Roget's 21st Century Thesaurus, Third Edition Copyright © 2013 by the Philip Lief Group.


Through her misted eyes she could barely see the shimmer of the cross.

The plowed fields beyond were purple plush, misted with a fire of green.

She flinched and misted a cloud of aerosol capsicum ahead of her.

Across the arpeggios of the misted violins, his eyes burned a path.

Arm in arm the six journalists marched down the misted High.

Through the avenging rage that misted his brain the great dog heard.

His eyes were misted and blurred, but they were empty of tears as Linda's own.

He went home that night feeling very much as Columbus must have done when his New World swam before his eyes in misted glory.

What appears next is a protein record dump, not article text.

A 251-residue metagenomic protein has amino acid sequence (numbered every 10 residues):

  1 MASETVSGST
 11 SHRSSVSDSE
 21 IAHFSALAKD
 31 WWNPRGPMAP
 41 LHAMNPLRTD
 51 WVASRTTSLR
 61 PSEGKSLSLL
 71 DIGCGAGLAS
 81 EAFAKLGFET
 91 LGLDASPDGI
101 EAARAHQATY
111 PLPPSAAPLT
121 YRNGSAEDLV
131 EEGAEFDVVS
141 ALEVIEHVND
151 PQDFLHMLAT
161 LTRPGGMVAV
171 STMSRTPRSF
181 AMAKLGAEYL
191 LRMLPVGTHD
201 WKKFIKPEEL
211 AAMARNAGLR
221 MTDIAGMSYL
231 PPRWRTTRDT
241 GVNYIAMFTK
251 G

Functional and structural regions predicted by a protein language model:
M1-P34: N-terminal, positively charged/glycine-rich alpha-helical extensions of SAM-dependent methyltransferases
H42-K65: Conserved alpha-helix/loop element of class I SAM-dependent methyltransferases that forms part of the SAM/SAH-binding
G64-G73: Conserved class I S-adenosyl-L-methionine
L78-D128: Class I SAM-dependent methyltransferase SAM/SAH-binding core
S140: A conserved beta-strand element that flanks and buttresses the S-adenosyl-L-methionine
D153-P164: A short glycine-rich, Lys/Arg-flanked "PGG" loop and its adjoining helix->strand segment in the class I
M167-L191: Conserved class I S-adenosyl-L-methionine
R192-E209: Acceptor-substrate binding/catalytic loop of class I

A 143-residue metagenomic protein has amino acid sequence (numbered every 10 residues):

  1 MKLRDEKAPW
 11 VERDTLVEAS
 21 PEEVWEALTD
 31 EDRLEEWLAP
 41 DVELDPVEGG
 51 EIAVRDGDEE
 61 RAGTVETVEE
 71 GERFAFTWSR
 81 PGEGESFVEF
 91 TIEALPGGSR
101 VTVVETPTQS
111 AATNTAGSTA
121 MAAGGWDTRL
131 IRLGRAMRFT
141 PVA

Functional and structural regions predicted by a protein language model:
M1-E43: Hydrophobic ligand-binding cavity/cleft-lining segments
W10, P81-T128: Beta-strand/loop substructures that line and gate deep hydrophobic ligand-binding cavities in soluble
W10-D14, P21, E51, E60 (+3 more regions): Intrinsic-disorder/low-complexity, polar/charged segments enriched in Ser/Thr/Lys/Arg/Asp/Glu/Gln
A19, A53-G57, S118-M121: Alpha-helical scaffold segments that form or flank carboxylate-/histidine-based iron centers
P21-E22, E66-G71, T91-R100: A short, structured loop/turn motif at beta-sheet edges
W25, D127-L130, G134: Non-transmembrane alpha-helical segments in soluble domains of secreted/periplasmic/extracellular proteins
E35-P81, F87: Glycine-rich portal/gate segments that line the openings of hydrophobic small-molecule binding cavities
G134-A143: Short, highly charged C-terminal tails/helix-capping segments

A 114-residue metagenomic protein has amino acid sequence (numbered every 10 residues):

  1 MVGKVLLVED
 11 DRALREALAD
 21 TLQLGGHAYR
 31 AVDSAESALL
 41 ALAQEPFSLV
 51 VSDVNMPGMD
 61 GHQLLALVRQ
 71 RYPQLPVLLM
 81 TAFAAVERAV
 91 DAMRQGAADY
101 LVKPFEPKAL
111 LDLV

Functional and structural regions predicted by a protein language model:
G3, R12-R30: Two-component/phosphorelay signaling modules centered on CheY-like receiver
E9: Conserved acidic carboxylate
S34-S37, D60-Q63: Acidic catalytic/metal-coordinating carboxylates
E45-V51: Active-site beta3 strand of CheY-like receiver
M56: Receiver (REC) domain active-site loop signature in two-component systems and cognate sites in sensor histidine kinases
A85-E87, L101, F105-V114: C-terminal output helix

Oh how are we misted and mired with the love of things that are on this side of time, and on this side of death's water!

He set out under a clear heaven, misted with the promise of heat: the air rather ominously still.


Old English mist "dimness (of eyesight), mist" (earliest in compounds, such as misthleoðu "misty cliffs," wælmist "mist of death"), from Proto-Germanic *mikhstaz (cf. Middle Low German mist, Dutch mist, Icelandic mistur, Norwegian and Swedish mist), perhaps from PIE *meigh- "to urinate" (cf. Greek omikhle, Old Church Slavonic migla, Sanskrit mih, megha "cloud, mist;" see micturition).

Also in Old English in sense of "dimness of the eyes, either by illness or tears," and in figurative sense of "things that obscure mental vision."